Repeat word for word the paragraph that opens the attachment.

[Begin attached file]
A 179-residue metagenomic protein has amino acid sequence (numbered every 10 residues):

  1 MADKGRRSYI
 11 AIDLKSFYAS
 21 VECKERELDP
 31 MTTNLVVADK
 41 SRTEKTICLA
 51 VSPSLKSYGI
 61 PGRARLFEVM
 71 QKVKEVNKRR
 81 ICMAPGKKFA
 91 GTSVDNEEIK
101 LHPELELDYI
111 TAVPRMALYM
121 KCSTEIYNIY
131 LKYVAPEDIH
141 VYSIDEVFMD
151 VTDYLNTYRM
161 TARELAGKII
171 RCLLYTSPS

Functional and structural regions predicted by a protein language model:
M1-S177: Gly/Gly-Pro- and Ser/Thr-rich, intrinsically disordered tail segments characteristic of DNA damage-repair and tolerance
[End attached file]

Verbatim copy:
A 179-residue metagenomic protein has amino acid sequence (numbered every 10 residues):